Immunity testing

Competency Group: Electrical Engineering

Type: Compliance Test Hardware 

Description: Immunity tests ensure that a product is immune to common electrical signals and electromagnetic interference (EMI) that will be found in its operating environment, such as electromagnetic radiation or interference from nearby products. An antenna is used to subject the device to electromagnetic waves, covering a large frequency range (usually from 30 MHz to 2.9 GHz). Low frequency signals (usually 10 kHz to 80 MHz) are injected onto the data and power lines of a device. This test is used to simulate the coupling of low frequency signals onto the power and data lines. Bursts of high voltage pulses are applied to the power lines to simulate events such as repeating voltage spikes from a motor. Electrostatic discharges with various properties (rise time, peak voltage, fall time, and half time) are applied to the areas on the device that are likely to be discharged too, such as the faces, near user accessible buttons, etc. Discharges are also applied to a vertical and horizontal ground plane to simulate an ESD event on a nearby surface. Voltages are usually from 2kV to 15kV, but commonly go as high as 25kV or more. Standard laboratory equipment required — specialized equipment may be used at times.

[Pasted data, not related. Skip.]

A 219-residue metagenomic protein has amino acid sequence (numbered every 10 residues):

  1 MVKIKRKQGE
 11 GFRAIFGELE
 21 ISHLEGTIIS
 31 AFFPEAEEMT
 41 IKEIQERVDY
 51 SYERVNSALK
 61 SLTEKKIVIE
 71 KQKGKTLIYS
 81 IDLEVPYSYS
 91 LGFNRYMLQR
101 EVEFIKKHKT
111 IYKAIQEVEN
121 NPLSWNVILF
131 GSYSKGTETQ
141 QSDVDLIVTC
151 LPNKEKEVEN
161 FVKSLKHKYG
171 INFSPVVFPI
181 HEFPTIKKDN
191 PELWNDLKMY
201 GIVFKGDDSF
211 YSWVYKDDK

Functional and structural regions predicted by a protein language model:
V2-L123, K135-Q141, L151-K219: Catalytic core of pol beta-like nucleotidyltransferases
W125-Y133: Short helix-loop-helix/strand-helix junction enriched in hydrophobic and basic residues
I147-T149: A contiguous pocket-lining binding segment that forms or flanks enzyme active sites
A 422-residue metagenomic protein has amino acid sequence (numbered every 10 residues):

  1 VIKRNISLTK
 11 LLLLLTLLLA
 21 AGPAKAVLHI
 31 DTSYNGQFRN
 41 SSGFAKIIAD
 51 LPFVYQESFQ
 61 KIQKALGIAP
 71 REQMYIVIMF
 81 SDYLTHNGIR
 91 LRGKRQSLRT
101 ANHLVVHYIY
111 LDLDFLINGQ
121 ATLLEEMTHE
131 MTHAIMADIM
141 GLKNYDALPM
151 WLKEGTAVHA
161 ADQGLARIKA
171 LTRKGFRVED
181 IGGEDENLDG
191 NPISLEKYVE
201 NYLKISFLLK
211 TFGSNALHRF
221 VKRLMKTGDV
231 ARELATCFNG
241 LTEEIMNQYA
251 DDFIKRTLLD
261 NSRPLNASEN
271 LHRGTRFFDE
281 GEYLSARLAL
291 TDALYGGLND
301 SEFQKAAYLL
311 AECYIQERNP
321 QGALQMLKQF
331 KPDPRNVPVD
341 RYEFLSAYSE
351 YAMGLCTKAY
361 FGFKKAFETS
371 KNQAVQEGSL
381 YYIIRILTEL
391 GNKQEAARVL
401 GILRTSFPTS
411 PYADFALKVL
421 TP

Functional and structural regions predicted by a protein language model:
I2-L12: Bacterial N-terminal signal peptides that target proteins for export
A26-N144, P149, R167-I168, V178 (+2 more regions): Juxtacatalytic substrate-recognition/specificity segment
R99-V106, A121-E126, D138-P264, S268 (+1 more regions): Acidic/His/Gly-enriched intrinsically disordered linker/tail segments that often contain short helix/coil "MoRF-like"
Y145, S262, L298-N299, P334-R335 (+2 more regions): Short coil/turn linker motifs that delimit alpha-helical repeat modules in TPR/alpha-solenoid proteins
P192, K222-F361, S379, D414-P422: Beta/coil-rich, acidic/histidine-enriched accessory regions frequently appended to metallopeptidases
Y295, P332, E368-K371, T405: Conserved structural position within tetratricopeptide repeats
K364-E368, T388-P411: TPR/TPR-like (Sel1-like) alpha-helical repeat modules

Citation for DescriptionConformance testing. (2011). Retrieved from Wikipedia,

Units: Pass/Fail

Advantages: Can provide valuable information on how the device may interact with other devices.

Limitations: Can be expensive to test these devices in electrically and magnetically shielded rooms.

Regulations: Magnon, D., Feybesse, A., & Guitton, F. (1999). Burst immunity tests according to IEC 1000-4-4 standard used to improve design of a new integrated power function. 1999 IEEE International Symposium on Electromagnetic Compatibility, 1, 351-354. doi: 10.1109/ISEMC.1999.812926 

Target Audience: Engineering

Relevant to Universal Design: Yes

Stages and Steps: 5, 6

Free Resource: Elliot. (2012). Immunity. Retrieved from

Purchase Resource: Laughton, M.A., & Warne, D.F. (2003). Electrical Engineers Reference Book. Burlington, MA: Elsevier Science.